A recent Economic Policy Institute Study titled “CEO Compensation Has Grown 940 percent since 1978” is a Labor Day lament for American workers whose wages during the same period have only increased a meager 12 percent.
EPI’s analysis found that this exorbitant, unconscionable earnings differential is the major income inequality contributor, and has persisted through equally indifferent Democrat and Republican administrations.
In its analysis, EPI emphasizes that CEOs earn more not because of demand skills, extraordinary productivity or other tangibles, but rather because of their absolute power to set and increase their pay scales. As a result of soaring CEO incomes, and more generally, higher executive compensation, the top 0.1 percent and 1.0 percent income brackets have exploded, while workers in the lower 90 percent of the earnings’ bracket have been left in the cold for more than four decades.
EPI also noted that the economy wouldn’t suffer if CEOs were paid less or taxed more, or if profits were distributed more fairly among all employees.
CEOs have unquestionably taken full advantage of their power to enrich themselves, and suppress lower-echelon employee wages. But another variable that contributes to 40 years of flat wages for hourly workers is the executive suite’s addiction to cheap, foreign labor.
With what has been an unbroken inflow of illegal immigrant and legal guest workers, between 750,000 and 1 million annually, corporations have no incentive to increase domestic workers’ salaries – and they haven’t.
Unwittingly, a New York Times story provided an excellent example of how the immigration variable depresses the domestic salary scale. In “Is Immigration at its Limit? Not according to Employers,” so many immigrants have come to the South Florida area that not enough labor is available to fill all the restaurant, nursing home and retail store jobs.
The story was a typical immigration cheerleading piece that offered the well-worn and misleading talking points. From Douglas Holtz-Eakin, former Congressional Budget Office director and now the immigration advocacy group American Action Forum’s leader: “Without immigration, we shrink as a nation.” Holtz-Eakin added that two ingredients drive GDP growth – the size of the workforce and how efficiently those workers produce goods and services.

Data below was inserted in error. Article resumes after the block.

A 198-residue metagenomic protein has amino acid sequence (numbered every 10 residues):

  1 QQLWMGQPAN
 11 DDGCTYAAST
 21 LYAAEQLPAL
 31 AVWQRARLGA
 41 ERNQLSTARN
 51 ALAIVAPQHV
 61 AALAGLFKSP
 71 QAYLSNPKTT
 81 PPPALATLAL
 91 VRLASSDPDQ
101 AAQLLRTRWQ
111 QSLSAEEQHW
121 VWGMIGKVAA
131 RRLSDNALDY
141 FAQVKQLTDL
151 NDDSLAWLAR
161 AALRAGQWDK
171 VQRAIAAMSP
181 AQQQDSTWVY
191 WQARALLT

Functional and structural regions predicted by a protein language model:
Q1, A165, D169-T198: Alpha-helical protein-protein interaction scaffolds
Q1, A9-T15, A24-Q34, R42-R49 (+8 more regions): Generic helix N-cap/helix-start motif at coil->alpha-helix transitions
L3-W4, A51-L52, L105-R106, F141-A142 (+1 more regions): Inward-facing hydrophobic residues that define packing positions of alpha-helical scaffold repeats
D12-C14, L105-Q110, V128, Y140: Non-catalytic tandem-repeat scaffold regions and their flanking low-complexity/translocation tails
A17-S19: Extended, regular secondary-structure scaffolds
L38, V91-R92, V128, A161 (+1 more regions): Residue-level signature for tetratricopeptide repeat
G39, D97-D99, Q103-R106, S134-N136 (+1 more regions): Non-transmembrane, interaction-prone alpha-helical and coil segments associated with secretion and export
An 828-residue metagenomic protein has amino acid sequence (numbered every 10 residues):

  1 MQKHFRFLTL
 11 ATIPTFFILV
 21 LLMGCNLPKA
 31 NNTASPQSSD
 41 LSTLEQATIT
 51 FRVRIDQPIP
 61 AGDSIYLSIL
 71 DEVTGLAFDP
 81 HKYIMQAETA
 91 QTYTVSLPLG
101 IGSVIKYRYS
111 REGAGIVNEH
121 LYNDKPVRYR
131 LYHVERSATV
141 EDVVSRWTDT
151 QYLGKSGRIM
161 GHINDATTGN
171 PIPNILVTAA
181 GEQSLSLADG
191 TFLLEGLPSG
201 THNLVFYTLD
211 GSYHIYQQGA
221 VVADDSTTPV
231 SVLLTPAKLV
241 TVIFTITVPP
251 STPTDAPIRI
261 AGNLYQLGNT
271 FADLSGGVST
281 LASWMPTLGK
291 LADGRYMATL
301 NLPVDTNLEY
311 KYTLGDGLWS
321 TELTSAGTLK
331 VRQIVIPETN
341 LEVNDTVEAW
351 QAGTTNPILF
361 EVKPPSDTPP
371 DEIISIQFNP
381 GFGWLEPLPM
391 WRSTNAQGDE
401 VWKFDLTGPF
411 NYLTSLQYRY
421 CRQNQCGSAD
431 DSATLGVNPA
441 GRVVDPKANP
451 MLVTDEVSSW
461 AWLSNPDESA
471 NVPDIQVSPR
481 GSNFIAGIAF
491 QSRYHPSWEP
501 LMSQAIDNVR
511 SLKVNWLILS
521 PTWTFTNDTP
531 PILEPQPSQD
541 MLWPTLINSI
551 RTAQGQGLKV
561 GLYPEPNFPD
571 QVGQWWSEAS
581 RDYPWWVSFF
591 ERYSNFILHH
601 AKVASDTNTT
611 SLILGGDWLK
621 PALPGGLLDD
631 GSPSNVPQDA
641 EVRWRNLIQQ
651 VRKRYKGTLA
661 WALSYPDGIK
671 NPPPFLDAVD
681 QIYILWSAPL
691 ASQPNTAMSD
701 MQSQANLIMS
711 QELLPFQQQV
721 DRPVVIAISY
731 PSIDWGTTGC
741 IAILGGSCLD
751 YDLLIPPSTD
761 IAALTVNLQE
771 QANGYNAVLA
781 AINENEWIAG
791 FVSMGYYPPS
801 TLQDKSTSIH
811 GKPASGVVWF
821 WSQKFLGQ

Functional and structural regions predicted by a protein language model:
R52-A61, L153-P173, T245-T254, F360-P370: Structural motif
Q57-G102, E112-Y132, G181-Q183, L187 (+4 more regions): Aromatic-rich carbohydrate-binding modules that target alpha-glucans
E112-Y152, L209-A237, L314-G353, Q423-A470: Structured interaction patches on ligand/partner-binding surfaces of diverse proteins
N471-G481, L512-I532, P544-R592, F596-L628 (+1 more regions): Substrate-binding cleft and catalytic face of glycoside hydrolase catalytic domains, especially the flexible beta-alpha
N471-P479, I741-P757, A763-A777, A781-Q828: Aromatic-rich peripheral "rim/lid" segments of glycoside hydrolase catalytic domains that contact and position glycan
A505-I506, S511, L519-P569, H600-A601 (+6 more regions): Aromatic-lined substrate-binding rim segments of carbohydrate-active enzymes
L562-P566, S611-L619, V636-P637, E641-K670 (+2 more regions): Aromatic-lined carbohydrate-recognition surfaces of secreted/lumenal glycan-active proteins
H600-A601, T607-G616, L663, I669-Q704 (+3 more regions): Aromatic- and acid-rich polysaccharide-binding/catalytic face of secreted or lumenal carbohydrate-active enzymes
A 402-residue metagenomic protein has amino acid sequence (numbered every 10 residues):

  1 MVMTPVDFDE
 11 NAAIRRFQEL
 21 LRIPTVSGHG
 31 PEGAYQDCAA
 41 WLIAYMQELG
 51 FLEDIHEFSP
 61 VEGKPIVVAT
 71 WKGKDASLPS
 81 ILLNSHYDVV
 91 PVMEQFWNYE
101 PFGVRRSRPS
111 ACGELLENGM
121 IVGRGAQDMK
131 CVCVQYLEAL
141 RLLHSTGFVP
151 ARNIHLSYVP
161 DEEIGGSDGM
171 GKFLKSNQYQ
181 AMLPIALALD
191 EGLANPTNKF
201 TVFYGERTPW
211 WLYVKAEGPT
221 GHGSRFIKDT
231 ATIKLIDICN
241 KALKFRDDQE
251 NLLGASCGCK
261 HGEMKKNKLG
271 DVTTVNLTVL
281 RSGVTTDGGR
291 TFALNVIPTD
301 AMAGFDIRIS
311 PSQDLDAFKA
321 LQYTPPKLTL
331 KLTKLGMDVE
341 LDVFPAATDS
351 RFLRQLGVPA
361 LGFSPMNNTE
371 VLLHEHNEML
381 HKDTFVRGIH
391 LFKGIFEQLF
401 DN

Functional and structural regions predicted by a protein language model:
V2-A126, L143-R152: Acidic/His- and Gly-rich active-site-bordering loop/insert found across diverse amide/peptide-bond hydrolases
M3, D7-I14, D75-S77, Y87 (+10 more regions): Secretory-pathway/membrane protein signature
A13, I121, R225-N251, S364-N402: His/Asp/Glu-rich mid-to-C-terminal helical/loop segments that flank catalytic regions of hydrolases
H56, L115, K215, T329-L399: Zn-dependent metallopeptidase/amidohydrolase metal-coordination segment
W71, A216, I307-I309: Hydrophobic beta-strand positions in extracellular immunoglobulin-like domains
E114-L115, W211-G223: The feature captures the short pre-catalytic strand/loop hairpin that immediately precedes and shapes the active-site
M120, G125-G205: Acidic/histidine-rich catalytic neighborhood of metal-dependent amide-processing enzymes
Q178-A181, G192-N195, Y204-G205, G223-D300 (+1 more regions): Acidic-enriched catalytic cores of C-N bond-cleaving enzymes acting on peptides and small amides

Columbia Business School Dean Glenn Hubbard has a better understanding of GDP. Last year. Hubbard said that the goal isn’t GDP, but rather to deliver mass prosperity that makes people feel like they’re all part of the same system instead of being left behind. Hubbard calls his theory the economics of dignity, something that the EPI study confirmed that the U.S. has moved far away from.
Hubbard and others would also be skeptical of how more immigration into South Florida could contribute to mass prosperity. By 2030, the state’s population is projected to increase from today’s 21 million to 26 million – with that unchecked growth comes more traffic, more sprawl, more school overcrowding, higher housing costs and a lower quality of life.
That immigration grows the economy is the age-old, half-truth argument. Sure, more people and more workers create a bigger economy. But immigration does not help the per capita income. Immigration’s benefits accrue to the immigrants and to their employers, and not the general public. The traditional solution to filling job openings is to offer higher wages, not import more cheap labor. With more than 6.1 million people unemployed, that pool should be tapped first.
Congress will soon reconvene, but as it has been for too many legislative sessions, creating a fairer immigration system that protects instead of harms American workers isn’t on the agenda.
Joe Guzzardi is a Progressives for Immigration Reform analyst who has written about immigration for more than 30 years. Contact him at [email protected]